Simulation has been formally standardized and incorporated into a laparoscopic simulation program for general surgery in the Fundamentals of Laparoscopic Skills (FLS) training program.[23] Additional surgical specialties are now incorporating more formalized simulation curricula. 

Clinical Significance

Simulation is important to clinical education. Simulation leads to increased student and resident knowledge and confidence and reduces risks to patient safety.[11][4] By improving technical skills, simulation can also reduce errors and potentially improve patient outcomes.[6][7]

The benefits of simulation are abundant, but the costs associated with simulation should not be overlooked. Mannequins and high-fidelity simulation may require costly maintenance and repairs. Hiring the appropriate staff to lead the simulations, as well as their continuing education to further improve their skills, can also be costly. These costs must be weighed against the budget of the program looking to add them to their curriculum.[24]

Pearls and Other Issues

  1. Due to the sensitivity of obstetrics and gynecology, simulation can be an effective tool to practice difficult skills and procedures.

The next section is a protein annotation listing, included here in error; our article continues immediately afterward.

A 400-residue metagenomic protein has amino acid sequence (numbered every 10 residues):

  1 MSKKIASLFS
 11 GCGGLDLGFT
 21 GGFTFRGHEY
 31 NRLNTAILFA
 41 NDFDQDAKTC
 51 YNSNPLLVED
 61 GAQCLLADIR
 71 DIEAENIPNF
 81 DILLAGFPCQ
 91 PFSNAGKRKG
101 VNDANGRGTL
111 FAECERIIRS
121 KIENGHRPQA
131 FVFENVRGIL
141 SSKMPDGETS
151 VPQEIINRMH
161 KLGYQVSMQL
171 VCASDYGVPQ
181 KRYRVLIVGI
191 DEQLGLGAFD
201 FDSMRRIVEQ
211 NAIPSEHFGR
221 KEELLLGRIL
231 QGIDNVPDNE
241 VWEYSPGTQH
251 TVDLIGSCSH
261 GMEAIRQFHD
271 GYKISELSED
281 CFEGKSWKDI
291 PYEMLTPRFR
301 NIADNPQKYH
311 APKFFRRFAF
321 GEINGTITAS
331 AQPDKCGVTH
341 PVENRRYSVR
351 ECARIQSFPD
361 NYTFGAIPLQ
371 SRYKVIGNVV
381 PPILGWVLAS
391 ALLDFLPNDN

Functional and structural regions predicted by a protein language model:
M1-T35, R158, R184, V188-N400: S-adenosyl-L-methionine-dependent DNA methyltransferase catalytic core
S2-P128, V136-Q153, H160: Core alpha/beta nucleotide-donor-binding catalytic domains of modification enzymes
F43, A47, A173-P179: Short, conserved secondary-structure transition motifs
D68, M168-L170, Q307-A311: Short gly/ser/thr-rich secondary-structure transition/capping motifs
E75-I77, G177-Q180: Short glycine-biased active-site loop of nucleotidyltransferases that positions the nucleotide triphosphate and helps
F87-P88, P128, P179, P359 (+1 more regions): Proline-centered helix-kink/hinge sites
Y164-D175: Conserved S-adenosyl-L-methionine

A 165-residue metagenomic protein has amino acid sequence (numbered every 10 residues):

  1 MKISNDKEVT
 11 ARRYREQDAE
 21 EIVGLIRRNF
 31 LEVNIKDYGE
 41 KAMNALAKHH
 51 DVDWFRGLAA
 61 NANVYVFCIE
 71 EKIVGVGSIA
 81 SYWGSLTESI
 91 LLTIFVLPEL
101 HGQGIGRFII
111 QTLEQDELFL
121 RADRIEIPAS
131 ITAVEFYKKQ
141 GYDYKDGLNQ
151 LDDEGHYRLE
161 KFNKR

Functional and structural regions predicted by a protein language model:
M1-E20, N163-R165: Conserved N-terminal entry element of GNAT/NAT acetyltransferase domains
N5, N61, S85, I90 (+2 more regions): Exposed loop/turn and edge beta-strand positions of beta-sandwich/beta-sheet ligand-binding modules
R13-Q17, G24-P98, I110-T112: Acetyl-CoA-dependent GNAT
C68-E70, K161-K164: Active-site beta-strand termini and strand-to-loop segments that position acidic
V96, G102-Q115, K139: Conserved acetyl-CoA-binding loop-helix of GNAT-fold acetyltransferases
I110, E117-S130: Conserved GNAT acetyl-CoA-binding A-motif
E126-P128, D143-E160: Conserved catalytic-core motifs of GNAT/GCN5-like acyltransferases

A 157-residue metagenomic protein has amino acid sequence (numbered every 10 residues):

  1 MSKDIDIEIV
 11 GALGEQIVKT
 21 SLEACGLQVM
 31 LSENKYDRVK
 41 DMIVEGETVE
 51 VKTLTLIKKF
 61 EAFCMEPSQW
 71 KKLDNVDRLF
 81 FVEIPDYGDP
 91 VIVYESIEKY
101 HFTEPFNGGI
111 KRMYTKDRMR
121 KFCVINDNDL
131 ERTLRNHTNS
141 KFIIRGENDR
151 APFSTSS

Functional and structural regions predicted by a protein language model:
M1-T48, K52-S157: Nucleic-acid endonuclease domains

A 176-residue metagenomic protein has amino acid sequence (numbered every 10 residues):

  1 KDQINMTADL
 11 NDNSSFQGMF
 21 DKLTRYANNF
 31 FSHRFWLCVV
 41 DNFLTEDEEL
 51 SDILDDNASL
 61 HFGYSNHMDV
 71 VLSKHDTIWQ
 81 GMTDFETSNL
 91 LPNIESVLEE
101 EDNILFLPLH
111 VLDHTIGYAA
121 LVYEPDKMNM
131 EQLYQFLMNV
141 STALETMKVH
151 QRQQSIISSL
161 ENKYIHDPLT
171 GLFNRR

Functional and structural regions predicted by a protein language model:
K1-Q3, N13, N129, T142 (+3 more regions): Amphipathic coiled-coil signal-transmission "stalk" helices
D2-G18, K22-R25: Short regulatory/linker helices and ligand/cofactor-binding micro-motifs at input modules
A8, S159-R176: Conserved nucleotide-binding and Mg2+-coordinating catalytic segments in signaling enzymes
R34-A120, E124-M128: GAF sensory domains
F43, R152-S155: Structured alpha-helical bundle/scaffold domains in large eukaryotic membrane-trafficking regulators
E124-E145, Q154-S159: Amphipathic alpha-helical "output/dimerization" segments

2. Standardized patients are often utilized in simulation for communication skill practice.
  3. Mannequins and virtual reality simulations are useful for procedures that are not easily reproducible, contain high-fidelity scenarios, or require repetitive practice.
  4. Simulations will help to improve the stress and comfort of participants and can be utilized to enhance team performance.
  5. When considering adding a simulation program to the curriculum, programs must consider the initial and longitudinal costs of equipment maintenance.

Enhancing Healthcare Team Outcomes

Simulation training in obstetrics and gynecology has improved knowledge acquisition. Simulation has exposed students and residents to increased levels of interprofessional communication and care coordination, which have led to an increase in team performance overall.[22] [Level I] There have been improved outcomes and increased patient-centered care and safety through the use of simulation.[4] [Level 1]

Simulation is beneficial to improve the skill level of obstetricians and gynecologists.[13][14] [Level 2] Simulation training offers the opportunity for participants to acquire procedure knowledge and team-based skills in a safe environment.

Article Details

Article Author

Thomas G. Weiss

Article Editor:

Rebecca M. Rentea


5/8/2022 2:26:01 AM